Philip Davies MP among 164 MPs calling for increased funding for further education colleges

Chancellor Philip Hammond is today facing demands from more than 150 cross party MPs – including two from the district – to address funding of FE colleges dubbed the “Cinderella” of education.

Shipley MP Philip Davies and Bradford West MP Naz Shah are among 164 MPs calling for increases in spending to be promised in the spring statement next month.

Mr Davies said: “FE has been the Cinderella of education spending for the last ten years. While incomes of schools and universities have been protected by government, colleges have faced an average 30 per cent reduction in funding at a time of rising costs.

“Shipley College and Bradford College need more money and staff need assurances this cash will come. I want every student at these colleges to have the opportunities other young people have and given it is now compulsory for anyone up to 18 to be in education or training, it is vital the money is there. FE is the only stage of education to have received a permanent drop in funding per student during the last eight years and given the country’s finances have improved it is time that more money was put back into our colleges.”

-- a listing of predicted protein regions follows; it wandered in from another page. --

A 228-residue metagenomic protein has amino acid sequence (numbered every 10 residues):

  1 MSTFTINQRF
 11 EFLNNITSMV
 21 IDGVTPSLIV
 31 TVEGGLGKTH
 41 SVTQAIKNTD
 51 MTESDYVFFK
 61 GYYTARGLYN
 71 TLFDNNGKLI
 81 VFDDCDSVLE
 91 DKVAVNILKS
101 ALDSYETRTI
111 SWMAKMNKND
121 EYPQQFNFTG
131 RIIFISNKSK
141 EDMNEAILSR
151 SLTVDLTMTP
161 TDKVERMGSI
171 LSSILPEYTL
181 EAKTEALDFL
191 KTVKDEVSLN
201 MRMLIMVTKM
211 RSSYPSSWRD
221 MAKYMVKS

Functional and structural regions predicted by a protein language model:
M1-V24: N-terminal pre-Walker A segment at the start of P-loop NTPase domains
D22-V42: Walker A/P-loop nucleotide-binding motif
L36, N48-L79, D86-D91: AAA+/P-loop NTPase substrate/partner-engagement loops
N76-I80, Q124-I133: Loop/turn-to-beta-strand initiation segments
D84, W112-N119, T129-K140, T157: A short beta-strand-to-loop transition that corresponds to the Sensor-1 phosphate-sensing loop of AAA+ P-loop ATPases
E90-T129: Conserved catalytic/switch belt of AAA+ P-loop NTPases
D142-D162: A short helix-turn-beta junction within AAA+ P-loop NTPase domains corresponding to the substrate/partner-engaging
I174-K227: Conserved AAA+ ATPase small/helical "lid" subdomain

In the letter being made public the MPs call for an above inflation increase for FE budget and say there is clear economic benefit from doing so.

Mr Davies added: “Britain is preparing to leave the European Union and it is vital we have a workforce that can keep pace with technological and demographic changes and have skills that future employers want. FE colleges have a vital role to play in that by working with employers and creating courses that fit those skill bases. It is obvious to me that not only should colleges be given a fair share of funding, they should be given extra money as it these colleges that will provide the skills that will have direct benefits for the UK economy in years to come. We need to reverse the current situation where the UK is in the bottom quartile for Level 4 and 5 technical skills, including NVQs and HNDs.”

A report published in August by the Institute for Fiscal Studies confirmed that 16 to 18 education had been the biggest loser from the changes over the last 25 years with spending per student in further education now below that in secondary schools.

It said: “The overriding challenge for the 16–18 sector concerns the long-run stagnation in the level of resources available. By the end of the current Spending Review period in 2019–20, we expect that spending per student in further education will only be just above the level seen 30 years ago at the end of the 1980s.”

The letter to the Chancellor comes less than a week after Mr Davies demanded more cash for both Bradford and Shipley colleges during Common’s Education Questions. During the question time Education Minster Anne Milton accepted there had been a focus on higher education over the past 15 to 20 years.